The Nutcracker: Cracking the Shell

 

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Decembers come and Decembers go, and for most ballet companies it is a hectic time of ticket sales, rehearsals, and performances. Most ballet companies produce an annual production of The Nutcracker, which brings in more revenue than any other ballet production they may perform throughout the year. People flock to theaters every December to renew the tradition of seeing The Nutcracker during the holiday season. This has been going on so long, that sometimes we may forget where this magical spectacle of dance came from in the first place.

So, where did The Nutcracker come from? Who created it? Why do we all go to see it every year?

To answer these questions, let’s start from the beginning!

What comes first, the music or the dance? In the case of professional ballet, it’s neither! What comes first is a someone with money, in this case the director of the Russian Imperial Theatres, Ivan Vsevolozhsky. In 1890 Mr. Vsevolozhsky commissioned the now well-known Peter Tchaikovsky to compose new music for a double-billed opera and ballet program. The ballet turned out to be The Nutcraker. Looking for a partner in his balletic endeavor, Tchaikovsky turned to Marius Petipa, with whom he had already worked.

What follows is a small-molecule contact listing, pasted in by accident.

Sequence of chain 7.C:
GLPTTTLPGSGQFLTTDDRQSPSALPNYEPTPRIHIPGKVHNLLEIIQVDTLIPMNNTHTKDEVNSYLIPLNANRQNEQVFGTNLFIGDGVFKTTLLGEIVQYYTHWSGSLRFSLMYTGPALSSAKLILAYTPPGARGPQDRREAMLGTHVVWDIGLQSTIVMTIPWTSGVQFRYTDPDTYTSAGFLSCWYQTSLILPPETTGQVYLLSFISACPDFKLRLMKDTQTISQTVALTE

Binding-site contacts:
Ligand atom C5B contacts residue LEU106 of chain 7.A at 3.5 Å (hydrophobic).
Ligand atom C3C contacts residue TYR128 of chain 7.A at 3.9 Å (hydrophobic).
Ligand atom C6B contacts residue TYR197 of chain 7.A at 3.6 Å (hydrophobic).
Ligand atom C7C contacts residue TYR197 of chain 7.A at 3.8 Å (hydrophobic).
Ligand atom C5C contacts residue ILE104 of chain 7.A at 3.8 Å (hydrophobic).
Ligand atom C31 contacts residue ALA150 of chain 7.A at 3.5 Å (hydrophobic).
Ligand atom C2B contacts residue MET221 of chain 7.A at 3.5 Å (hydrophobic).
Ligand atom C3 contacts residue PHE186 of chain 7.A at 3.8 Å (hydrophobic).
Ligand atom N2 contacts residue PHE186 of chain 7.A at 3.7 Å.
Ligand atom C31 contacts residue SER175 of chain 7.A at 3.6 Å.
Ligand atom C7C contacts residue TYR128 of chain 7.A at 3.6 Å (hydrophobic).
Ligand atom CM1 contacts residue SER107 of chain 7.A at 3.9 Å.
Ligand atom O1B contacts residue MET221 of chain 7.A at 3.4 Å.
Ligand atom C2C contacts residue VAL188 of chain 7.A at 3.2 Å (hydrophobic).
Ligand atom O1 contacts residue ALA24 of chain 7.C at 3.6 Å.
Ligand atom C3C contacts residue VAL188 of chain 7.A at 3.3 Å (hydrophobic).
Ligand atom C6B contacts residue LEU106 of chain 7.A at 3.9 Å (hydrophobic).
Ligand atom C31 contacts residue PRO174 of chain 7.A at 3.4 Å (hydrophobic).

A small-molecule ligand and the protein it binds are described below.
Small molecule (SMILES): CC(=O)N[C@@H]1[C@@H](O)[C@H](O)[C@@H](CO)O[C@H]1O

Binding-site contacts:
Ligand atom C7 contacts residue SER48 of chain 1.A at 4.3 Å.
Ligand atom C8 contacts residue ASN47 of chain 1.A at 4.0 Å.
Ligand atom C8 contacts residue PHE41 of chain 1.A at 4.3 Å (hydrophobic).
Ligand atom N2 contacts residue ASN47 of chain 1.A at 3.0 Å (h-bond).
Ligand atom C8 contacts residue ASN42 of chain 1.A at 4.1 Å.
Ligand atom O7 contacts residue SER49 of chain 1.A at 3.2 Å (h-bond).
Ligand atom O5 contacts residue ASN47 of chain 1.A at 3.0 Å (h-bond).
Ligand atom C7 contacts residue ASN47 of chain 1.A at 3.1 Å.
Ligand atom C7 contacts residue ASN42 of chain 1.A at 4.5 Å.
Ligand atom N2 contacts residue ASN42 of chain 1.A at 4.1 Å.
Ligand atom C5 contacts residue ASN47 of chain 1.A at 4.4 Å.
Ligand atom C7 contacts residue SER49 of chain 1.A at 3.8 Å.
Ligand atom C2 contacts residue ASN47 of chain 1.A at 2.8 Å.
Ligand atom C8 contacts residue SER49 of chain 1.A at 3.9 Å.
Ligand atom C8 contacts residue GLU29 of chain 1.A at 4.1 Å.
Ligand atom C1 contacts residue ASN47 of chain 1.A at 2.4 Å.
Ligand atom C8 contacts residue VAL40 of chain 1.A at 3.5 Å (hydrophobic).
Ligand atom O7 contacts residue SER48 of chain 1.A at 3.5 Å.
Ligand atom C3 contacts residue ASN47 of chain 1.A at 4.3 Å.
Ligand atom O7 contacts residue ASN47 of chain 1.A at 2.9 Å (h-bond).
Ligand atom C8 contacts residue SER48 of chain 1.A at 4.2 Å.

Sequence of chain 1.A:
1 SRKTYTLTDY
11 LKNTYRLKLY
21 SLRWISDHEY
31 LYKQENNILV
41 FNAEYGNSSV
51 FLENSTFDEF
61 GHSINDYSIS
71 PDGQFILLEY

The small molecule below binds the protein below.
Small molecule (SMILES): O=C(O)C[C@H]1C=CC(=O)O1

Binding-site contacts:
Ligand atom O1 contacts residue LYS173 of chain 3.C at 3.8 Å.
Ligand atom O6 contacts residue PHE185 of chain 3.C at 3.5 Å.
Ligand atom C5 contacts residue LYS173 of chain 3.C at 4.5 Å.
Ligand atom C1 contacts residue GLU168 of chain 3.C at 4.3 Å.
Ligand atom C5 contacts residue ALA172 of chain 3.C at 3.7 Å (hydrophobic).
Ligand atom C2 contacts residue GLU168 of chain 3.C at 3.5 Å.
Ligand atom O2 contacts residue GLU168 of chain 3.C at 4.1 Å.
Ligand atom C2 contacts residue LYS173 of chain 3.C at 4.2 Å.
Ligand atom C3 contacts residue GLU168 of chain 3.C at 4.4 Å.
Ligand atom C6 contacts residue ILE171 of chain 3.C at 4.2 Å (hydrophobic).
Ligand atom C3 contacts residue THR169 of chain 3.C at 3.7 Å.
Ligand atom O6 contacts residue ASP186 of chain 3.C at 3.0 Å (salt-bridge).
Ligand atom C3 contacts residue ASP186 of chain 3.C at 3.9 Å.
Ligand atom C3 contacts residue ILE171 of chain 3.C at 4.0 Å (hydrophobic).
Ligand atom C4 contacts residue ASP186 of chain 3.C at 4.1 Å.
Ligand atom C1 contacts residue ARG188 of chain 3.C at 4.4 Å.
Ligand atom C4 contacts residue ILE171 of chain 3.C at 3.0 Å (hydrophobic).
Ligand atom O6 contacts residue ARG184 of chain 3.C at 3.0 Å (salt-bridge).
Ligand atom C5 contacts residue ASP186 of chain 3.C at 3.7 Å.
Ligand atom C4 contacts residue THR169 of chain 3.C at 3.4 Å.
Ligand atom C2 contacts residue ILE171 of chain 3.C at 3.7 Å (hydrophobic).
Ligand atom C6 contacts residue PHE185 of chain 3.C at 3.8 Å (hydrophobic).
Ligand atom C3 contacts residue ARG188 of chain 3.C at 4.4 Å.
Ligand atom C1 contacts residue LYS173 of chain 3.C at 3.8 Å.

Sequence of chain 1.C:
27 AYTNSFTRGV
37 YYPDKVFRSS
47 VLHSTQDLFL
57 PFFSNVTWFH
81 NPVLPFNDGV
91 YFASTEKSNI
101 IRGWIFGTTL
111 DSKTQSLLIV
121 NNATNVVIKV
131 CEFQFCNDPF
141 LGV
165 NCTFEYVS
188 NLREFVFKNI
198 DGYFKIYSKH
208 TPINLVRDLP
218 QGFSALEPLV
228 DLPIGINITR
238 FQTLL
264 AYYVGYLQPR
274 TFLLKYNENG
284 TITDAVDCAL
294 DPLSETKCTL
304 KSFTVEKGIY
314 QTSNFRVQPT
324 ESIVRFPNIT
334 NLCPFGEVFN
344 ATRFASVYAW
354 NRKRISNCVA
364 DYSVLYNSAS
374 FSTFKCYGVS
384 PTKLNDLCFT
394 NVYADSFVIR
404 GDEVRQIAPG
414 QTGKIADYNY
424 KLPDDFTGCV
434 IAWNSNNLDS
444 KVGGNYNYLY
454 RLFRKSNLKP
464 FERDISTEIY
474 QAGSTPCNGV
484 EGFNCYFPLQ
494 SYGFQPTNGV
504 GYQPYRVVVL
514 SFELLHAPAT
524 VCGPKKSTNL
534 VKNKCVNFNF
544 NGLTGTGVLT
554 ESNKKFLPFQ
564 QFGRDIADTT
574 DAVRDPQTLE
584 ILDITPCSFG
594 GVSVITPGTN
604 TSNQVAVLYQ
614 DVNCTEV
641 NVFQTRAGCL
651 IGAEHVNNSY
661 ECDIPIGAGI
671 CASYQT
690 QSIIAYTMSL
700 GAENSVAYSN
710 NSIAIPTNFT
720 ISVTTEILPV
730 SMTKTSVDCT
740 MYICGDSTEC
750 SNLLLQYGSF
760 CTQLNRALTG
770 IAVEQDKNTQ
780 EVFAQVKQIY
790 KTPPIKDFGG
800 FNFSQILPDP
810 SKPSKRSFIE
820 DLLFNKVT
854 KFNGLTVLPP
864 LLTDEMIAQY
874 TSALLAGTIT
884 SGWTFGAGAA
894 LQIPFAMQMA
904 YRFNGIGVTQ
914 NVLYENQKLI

NewImagePeter Tchaikovsky

In case you didn’t know, Tchaikovsky had previously worked, to great success, with Petipa on the ballet rendition of Sleeping Beauty. It was no surprise that he would once again turn to this master of the balletic form. It wasn’t Tchaikovsky, however, that chose the source material for this new ballet. Marius Petipa settled on E.T.A. Hoffman’s The Nutcracker and the Mouse King as the perfect story to base this new ballet on. The ballet master adapted the story into a ballet libretto, and began working with Tchaikovsky right away on the score.

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Marius Petipa